Global Economics

Copenhagen: Business Wants Clarity


What business leaders want most is clear carbon emission rules. Midway through the U.N.'s Climate Change summit, that looks unlikely

Business leaders piled into a conference hall in central Copenhagen early on Dec. 11 to talk climate change. A lot of big hitters were there. Coca-Cola (KO) Chief Executive Muhtar Kent, Duke Energy (DUK) Chairman James Rogers, and Unilever (UN) CEO Paul Polman were just a few to lay out the role of businesses in tackling global warming. Others, including trade associations, consultants, and industry analysts, were on hand to weigh in. "Business will have to innovate, become more efficient, and create better products," says Mark Spelman, global head of strategy at consultants Accenture (ACN), who spoke at the one-day event that took place on the sidelines of the U.N.Climate Change Conference. "But that can only be based on a political framework [to stop global warming]." Unfortunately, the chances of world leaders agreeing to binding wholesale cuts in carbon dioxide are still as dim as expected before the summit began. Negotiations in Copenhagen to create a new climate change treaty have entered their second week, but politicians from Western countries and emerging economies have yet to find a compromise. The deadlock isn't good news for business. An agreement on climate change would give companies crucial clarity and provide additional incentive to fund multibillion-dollar projects, such as wind farms and energy efficiency programs. Without that certainty, execs will face added risk as they look to make eco-friendly investments. Wealthy vs. Emerging Economies

The stalemate over climate change isn't a surprise. Since the Kyoto Protocol was first negotiated in 1997, Western politicians and their counterparts from emerging economies have butted heads over who should shoulder the burden of slowing global warming. As the U.S. and Europe have historically represented the bulk of CO2 output, developing countries say the wealthier nations should make major unilateral carbon emission reductions. Western politicians counter that emerging economies, which are quickly becoming major global polluters, also must rein in their pollution. With less than a week to go before global leaders, including U.S. President Barack Obama and Chinese President Hu Jintao, arrive in Copenhagen, a lot of questions still need to be answered. Under the current draft treaty being negotiated by dignitaries from 192 countries, developed countries may have to reduce their CO2 emissions by at least 25% by 2020. That's a significantly bigger cut than many in the West, particularly in the U.S. Congress, are prepared to make. The draft also says emerging economies may have to agree to binding cuts. Further issues, including aid for developing countries to fund environmental projects and cash to protect the world's rainforests, also haven't been resolved. With politicians squabbling over carbon reductions, where does that leave business? Jonathan Grant, director in the sustainability and climate change team at PricewaterhouseCoopers (PwC), says companies, particularly in energy-intensive industries such as cement and chemicals, are dragging their feet until policymakers reach an agreement on global warming. Companies are investing in short-term projects, such as improving a manufacturing plant's energy efficiency, but they're holding off on bigger outlays. Postponing the Big Costs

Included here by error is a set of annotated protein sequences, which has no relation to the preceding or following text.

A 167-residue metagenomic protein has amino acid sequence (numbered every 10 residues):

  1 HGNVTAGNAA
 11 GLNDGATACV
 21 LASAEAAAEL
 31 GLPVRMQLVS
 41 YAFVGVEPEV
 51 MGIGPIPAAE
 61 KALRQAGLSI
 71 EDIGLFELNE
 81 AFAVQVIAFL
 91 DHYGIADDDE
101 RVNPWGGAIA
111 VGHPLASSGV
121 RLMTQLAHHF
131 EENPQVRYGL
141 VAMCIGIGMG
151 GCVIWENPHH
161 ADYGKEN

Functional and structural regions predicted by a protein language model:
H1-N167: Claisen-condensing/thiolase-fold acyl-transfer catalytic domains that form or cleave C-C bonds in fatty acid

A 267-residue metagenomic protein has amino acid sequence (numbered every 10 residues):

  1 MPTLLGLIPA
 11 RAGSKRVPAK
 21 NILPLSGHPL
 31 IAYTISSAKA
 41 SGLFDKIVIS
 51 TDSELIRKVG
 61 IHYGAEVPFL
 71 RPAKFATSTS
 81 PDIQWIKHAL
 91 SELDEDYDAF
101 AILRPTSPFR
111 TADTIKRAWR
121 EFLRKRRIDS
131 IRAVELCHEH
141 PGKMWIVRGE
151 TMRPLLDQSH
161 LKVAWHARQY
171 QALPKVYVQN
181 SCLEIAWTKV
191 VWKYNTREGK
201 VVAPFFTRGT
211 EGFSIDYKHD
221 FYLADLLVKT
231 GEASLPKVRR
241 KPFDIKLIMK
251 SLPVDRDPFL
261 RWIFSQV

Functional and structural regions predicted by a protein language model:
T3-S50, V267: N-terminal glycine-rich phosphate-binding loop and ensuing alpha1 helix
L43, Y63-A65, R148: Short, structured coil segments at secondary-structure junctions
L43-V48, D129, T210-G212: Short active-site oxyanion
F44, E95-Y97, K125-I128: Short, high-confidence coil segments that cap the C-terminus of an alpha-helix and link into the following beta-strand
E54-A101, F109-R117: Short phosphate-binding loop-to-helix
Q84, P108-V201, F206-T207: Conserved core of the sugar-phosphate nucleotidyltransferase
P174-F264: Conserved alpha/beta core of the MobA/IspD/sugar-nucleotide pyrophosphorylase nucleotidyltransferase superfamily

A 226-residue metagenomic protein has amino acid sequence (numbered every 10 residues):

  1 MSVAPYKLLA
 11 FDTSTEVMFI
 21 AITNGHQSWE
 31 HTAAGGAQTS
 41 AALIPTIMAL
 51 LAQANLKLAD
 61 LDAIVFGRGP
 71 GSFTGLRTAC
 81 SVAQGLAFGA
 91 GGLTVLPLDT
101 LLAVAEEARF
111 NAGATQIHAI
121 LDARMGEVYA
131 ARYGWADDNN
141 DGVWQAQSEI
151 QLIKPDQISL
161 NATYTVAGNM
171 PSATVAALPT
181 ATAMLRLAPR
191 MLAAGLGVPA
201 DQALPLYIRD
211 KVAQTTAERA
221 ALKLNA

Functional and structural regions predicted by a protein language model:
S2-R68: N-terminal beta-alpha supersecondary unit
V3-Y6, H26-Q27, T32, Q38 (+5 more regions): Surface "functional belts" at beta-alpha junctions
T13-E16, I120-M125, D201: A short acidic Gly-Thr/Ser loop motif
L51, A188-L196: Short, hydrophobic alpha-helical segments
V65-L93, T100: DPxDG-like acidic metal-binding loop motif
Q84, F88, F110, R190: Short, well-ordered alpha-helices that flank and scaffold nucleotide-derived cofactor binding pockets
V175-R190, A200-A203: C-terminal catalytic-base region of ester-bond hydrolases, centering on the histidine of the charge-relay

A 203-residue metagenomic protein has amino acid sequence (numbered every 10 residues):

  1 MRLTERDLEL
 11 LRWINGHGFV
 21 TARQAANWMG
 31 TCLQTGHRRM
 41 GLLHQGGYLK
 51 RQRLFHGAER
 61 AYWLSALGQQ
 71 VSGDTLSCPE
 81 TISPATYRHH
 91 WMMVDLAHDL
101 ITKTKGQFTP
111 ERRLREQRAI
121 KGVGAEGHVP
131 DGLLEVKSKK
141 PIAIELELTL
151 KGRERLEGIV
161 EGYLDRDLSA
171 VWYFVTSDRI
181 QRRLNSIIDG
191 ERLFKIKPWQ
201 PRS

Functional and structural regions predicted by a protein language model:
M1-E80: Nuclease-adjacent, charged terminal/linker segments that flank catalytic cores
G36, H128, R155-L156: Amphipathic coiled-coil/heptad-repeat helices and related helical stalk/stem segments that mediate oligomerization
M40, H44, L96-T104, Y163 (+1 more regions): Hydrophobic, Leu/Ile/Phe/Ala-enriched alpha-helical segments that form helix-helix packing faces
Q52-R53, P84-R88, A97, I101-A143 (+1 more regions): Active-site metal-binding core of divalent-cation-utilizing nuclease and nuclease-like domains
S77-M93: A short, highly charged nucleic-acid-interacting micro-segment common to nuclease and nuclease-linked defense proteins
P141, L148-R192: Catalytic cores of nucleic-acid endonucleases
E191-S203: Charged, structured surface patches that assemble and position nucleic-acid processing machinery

Executives across industries are wary of forking out billions on long-term carbon-reduction investments without political assurances. Before building a new coal power plant, for instance, an energy utility might want to know whether it will have to buy costly carbon credits (financial instruments based on how much carbon individual power plants emit) under a global climate change treaty. Carbon credits, which allow companies to offset their total CO2 output, could potentially add millions to the cost of a single plant and make it uneconomic compared with plants using other fuel sources such as natural gas or nuclear energy. "The simple, relatively inexpensive investments are just good housekeeping," says PwC's Grant. "But decisions on costly spending are being postponed." The political inertia surrounding the Copenhagen summit isn't helping business, but many businesses are pushing ahead despite the uncertainty. The renewable energy industry, which includes the likes of General Electric (GE) and Tempe (Ariz.)-based First Solar (FSLR), is already benefiting from national governments' stimulus money targeted at green investment. And countries from China to Canada are looking to upgrade their domestic infrastructures—including cities and electricity networks—with eco-projects. All of that will continue with or without an agreement in Copenhagen, but business will remain on shaky ground over capital-intensive projects until politicians hammer out a binding climate change treaty, potentially in late 2010. Says Accenture's Spelman: "For this to work, we need to create the right decision-making mechanism."


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